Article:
Federal court strikes down North Carolina congressional map

By Danielle Haynes

Aug. 27 (UPI) -- A federal court ruled Monday that North Carolina's congressional map is unconstitutional because it heavily favors Republicans.

The three-judge panel said the map, drawn in 2016, was exclusively controlled by Republicans, much as they did when they redrew the map in 2011.


"As chairs of the committees responsible for drawing the 2011 plan, [Rep. David Lewis and Sen. Robert] Rucho's 'primary goal' was 'to create as many districts as possible in which GOP candidates would be able to successfully compete for office,'" the panel said in its ruling.

"The 2016 plan carried forward the invidious partisan intent motivating the 2011 plan."

North Carolina held its primary election for the 2018 midterms on May 8, but the court said it's not ruling out the possibility of using a newly drawn -- and constitutional -- congressional map in November. The panel proposed either holding a general election without first holding a primary election based on a new map, or holding a primary election using a new map Nov. 6 and then holding a general election sometime before the new Congress is seated in January.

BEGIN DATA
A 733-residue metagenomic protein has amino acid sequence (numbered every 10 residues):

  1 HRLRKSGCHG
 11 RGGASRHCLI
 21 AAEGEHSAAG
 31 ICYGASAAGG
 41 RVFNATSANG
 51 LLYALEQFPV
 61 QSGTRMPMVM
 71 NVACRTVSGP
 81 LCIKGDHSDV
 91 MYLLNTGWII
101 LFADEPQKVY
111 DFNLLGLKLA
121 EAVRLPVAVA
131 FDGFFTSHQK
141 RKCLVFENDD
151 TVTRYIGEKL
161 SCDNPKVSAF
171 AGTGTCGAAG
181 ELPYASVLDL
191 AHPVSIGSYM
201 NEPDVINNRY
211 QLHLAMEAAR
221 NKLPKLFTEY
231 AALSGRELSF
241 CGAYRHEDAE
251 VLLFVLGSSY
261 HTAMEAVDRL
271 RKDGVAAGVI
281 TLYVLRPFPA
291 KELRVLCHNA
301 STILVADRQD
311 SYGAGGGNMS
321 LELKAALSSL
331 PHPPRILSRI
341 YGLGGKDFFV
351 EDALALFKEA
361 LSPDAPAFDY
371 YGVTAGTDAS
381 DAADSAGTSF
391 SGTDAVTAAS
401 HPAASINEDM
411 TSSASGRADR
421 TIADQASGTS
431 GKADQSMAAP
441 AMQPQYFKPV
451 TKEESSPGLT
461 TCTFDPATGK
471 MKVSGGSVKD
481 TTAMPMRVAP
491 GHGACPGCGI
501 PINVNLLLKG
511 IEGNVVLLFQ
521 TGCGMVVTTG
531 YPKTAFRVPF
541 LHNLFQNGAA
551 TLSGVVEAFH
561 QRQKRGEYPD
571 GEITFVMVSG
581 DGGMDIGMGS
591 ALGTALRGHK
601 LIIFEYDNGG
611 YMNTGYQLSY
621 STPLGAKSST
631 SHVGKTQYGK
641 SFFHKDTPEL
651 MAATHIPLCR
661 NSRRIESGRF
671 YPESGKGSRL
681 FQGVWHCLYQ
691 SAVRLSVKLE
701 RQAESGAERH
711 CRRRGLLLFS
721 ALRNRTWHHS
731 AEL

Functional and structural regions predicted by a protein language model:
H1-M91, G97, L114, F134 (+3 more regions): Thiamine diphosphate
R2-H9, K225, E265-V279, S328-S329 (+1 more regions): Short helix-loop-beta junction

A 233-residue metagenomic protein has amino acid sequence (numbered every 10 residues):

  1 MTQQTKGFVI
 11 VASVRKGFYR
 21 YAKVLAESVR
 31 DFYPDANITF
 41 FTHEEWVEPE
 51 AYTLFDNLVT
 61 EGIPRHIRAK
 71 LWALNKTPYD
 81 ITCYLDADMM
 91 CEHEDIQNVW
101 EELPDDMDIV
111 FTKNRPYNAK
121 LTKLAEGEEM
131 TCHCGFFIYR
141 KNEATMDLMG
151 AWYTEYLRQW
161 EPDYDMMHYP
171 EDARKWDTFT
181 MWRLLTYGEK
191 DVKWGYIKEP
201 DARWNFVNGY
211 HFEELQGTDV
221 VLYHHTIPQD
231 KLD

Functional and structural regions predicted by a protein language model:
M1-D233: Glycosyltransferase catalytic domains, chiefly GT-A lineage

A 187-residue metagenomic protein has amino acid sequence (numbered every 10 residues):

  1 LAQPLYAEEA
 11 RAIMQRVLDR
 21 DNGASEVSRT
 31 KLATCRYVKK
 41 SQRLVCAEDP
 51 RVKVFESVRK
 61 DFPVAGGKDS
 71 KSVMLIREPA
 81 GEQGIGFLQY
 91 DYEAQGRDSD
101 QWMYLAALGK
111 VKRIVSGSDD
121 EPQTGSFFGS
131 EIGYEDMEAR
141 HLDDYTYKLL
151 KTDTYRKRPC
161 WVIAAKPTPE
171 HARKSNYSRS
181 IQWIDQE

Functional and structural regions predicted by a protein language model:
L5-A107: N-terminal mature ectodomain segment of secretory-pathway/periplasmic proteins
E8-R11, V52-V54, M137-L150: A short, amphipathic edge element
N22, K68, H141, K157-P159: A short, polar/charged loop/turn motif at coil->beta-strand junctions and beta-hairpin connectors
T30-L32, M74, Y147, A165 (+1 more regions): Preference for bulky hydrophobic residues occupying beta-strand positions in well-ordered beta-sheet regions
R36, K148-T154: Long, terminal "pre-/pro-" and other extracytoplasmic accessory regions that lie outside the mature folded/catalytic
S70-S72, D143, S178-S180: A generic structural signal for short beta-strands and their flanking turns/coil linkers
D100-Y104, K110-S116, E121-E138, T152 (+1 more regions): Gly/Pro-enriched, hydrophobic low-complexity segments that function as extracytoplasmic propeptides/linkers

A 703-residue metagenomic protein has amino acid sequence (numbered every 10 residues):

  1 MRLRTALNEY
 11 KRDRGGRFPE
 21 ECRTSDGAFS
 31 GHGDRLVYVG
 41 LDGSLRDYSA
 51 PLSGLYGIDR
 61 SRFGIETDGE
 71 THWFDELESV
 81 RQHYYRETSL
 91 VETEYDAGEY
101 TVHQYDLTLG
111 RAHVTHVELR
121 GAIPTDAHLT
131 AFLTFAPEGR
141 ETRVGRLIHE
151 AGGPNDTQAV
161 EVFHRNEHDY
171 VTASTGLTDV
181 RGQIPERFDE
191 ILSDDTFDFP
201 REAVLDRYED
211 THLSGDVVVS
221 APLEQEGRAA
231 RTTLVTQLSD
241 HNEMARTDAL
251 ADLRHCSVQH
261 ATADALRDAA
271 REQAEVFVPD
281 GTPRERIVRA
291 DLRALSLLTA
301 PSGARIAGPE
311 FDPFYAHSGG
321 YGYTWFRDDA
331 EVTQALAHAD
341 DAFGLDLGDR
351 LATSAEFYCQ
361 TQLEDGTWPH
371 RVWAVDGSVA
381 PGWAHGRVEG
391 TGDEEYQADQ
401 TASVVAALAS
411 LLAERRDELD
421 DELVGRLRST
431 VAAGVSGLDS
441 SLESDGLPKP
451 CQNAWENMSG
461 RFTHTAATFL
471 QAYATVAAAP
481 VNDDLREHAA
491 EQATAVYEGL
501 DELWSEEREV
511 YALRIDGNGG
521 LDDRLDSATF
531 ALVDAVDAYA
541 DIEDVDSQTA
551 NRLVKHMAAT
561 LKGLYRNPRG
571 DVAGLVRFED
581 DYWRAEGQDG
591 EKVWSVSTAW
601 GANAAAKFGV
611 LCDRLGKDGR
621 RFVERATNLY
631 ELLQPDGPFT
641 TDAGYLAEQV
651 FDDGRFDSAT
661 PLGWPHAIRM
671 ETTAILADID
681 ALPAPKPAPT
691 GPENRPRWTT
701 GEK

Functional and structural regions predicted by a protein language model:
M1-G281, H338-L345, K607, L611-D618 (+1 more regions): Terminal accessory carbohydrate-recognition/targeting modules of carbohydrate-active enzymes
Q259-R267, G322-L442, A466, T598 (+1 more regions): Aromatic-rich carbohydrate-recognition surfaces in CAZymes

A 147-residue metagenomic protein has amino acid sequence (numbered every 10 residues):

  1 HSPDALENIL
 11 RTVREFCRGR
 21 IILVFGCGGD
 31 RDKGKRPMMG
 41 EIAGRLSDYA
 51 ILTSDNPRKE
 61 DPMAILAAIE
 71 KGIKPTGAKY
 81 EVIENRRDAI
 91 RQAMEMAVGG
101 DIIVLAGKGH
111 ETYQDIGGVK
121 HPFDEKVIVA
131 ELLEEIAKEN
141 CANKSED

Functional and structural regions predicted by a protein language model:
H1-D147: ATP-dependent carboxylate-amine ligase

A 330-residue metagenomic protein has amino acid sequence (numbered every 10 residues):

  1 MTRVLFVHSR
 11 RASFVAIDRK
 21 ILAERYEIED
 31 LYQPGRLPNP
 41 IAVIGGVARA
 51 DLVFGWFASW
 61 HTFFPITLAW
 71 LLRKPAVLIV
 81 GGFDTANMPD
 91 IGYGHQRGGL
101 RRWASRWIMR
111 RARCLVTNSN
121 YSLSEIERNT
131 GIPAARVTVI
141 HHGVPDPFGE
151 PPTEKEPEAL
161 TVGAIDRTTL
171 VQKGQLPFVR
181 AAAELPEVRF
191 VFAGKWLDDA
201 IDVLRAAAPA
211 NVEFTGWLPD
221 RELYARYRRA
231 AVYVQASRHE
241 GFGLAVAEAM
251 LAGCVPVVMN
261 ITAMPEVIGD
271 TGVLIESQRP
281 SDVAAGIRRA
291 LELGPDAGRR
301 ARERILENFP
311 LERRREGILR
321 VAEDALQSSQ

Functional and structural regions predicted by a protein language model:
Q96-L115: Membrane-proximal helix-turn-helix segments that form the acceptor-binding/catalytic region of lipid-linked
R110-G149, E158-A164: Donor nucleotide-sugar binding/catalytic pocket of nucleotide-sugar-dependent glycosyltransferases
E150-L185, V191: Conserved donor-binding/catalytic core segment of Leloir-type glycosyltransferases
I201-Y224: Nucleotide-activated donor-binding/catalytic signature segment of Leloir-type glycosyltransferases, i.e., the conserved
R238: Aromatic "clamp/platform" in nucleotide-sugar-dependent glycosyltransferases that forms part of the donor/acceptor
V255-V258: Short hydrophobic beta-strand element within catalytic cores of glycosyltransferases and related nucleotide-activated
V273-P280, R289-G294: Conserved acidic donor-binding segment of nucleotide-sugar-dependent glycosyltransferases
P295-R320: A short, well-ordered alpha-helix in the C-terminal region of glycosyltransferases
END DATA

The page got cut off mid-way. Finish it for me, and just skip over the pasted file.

The court said the two sides in the case had until Friday to provide feedback on the two options.

Republicans have regularly held 10 of the state's 13 congressional seats over the past six years.

A federal panel struck down North Carolina's congressional map in January, but the Supreme Court vacated the decision and sent the case back to the district court for review.

Common Cause, a watchdog organization that represented the plaintiffs in the lawsuit, praised the judges' ruling.

"Common Cause and our partners in this lawsuit took the fight to politicians who manipulate our democracy and we won," Common Cause President Karen Hobert Flynn said. "We anticipate an appeal and are ready to turn legislators' brazen partisan gerrymander into a historic ruling in the Supreme Court to end the practice nationwide."

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